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Funk Fringe Fest Returns to Washington, D.C.

Washington D.C. is a city dictated by its calendar. From when Congress is in session to its many annual traditions, this place likes to stay very well regulated.

Which is why it’s nice that each year, Capital Fringe Festival comes along to shake it up. Yes, the performing arts event follows a tradition yearly schedule, but that is about the only conventional part of Washington’s annual ode to the odd.


Now in its eighth year, Capital Fringe Festival is a city-wide arts festival, with a strong focus on performance, that specializes in both the local and the weird. The Festival is the premier of event of Capital Fringe, a non-profit whose mission is to support artists from the area who help stimulate the community they live in.

With that goal, the festival is almost an invitation to the avant-garde, hosting shows that stretch the standard definitions of stage, space and art.

The event is actually already underway, having kicked off its 17-day run on July 11th. The schedule of events goes all the way until July 28th, but the length of Capital Fringe Festival isn’t the only thing about it that’s large.

Capital Fringe Festival takes place on a massive scale, with numbers that are truly astounding. In the slightly over two-week run, Fringe packs more than 700 performances from 130 shows into venues all across the city. The main stages of the festival are located at Fringe’s headquarters, several spots at the intersection of 6th and L Street and New York Avenue in Northwest. But to catch a show at Fringe, you may have to head to the GALA Theatre in Columbia Heights, the Goethe-Institut in Chinatown or the Source on U Street.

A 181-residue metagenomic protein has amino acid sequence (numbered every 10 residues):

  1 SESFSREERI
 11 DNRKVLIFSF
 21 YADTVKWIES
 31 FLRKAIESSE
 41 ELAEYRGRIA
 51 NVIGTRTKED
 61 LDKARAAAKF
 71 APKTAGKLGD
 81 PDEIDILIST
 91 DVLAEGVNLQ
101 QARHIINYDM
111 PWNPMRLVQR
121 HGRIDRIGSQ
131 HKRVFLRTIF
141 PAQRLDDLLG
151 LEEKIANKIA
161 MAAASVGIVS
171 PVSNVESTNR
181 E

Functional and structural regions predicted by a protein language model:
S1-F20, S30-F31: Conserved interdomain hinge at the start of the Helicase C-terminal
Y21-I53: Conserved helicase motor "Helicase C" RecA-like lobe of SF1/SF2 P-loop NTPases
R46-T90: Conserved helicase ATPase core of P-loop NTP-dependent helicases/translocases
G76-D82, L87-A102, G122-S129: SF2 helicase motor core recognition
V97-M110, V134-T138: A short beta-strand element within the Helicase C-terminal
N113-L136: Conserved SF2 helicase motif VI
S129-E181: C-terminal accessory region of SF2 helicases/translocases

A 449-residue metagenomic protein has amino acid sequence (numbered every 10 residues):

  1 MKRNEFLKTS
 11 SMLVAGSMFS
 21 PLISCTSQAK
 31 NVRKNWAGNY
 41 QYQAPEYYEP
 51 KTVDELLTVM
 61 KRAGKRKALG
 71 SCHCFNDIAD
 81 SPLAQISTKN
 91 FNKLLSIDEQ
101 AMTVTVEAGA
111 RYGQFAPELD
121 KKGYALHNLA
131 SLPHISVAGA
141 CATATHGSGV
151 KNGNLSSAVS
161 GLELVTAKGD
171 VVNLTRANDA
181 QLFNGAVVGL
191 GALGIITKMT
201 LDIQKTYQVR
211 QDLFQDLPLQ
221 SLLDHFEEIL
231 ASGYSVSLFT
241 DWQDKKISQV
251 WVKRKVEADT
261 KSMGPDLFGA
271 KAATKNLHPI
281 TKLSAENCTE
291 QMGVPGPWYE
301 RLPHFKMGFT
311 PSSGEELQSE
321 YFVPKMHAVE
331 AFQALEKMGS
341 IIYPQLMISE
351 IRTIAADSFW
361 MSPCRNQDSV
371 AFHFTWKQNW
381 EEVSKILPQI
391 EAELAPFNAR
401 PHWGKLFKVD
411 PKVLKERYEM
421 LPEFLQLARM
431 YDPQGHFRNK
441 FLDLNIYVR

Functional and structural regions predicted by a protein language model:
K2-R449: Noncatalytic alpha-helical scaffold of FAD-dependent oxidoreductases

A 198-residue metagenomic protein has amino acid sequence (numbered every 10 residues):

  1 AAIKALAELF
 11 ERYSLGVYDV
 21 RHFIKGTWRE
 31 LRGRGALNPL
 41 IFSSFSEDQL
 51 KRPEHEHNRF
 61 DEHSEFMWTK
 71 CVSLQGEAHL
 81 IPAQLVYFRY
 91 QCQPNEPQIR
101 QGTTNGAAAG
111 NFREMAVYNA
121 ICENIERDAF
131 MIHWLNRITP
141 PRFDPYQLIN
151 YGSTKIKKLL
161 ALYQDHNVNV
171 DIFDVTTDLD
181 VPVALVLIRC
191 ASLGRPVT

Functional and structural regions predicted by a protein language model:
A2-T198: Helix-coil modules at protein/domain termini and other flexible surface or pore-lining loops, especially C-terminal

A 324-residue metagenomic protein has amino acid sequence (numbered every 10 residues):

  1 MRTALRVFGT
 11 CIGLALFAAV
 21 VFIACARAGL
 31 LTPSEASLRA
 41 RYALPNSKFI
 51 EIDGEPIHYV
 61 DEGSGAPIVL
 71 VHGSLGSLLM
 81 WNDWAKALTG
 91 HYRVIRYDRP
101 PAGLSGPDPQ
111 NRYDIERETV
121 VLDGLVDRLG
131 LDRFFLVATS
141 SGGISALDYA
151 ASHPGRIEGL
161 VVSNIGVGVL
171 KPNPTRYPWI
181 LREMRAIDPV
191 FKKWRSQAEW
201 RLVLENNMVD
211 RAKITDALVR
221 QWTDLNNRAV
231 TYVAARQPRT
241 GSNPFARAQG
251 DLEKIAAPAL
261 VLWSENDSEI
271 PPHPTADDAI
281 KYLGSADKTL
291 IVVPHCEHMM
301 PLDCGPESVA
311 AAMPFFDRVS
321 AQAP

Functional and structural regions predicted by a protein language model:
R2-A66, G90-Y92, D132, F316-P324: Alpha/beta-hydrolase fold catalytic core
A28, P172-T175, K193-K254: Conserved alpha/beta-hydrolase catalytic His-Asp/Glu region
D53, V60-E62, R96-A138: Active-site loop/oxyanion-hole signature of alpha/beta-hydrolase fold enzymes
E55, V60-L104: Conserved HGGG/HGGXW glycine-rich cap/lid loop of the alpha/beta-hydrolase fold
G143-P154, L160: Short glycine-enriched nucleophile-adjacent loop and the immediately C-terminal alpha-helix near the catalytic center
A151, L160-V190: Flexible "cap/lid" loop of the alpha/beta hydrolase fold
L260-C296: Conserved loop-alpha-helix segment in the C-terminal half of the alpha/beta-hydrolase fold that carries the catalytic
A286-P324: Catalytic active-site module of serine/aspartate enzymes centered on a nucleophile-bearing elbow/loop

What shows can you expect to see in the remaining week-and-a-half of Capital Fringe Festival?

Playing four more times at the Baldacchino Gypsy Tent bar is 1814! The War of 1812 Rock Opera. It’s the history of the only time the United States was invaded, the War of 1812. Except this solemn time is reinvented as an uproarious rock opera. Think Spinal Tap meets the Revolutionary War.

While that show will stimulate your ears, Fringe Festival events also strive to entertain your mind. The show 21 King at the Goethe-Institut takes a look at the biblical story of Jezebel, the powerful woman behind one of the kings of Israel. It’s set though, in 1980s Charleston, with Jezebel as the daughter of a real estate tycoon. 21 King has two more shows, on Thursday July 25th and Sunday, July 28th.

Keeping with the local hilt of the Festival, & Afterwards is a comedic, true story about a country boy who arrives in Dupont Circle in 1993 and is taken in by locals. They, in turn, shape him into a real city dweller. The show takes its name from the famous café the performer, Kevin Boggs, worked at in Dupont Circle, Kramerbooks & Afterwords. & Afterwards takes place at the Warehouse on New York Avenue. There are two more shows of the one-man play, on Thursday the 25 and Saturday the 27th.

A big part of Fringe Fest is breaking down the wall between artist and audience, and the improv group dog & pony dc does just that in A Killing Game. In the show, a deathly plague starts killing off the world’s citizens. The performance incorporates the audience as citizens, as well as the use of social media, so it may be the one show where guests are encouraged to use their cell phone. A Killing Game runs almost every day from now until the end of Capital Fringe Festival, taking place at the Woolly Mammoth Theater at 7th and D Streets NW.

While Washington, D.C. has a tremendous amount of traditional art, Capital Fringe Festival is one of the best ways to really experience all the unconventional ways artists here are plying their craft.

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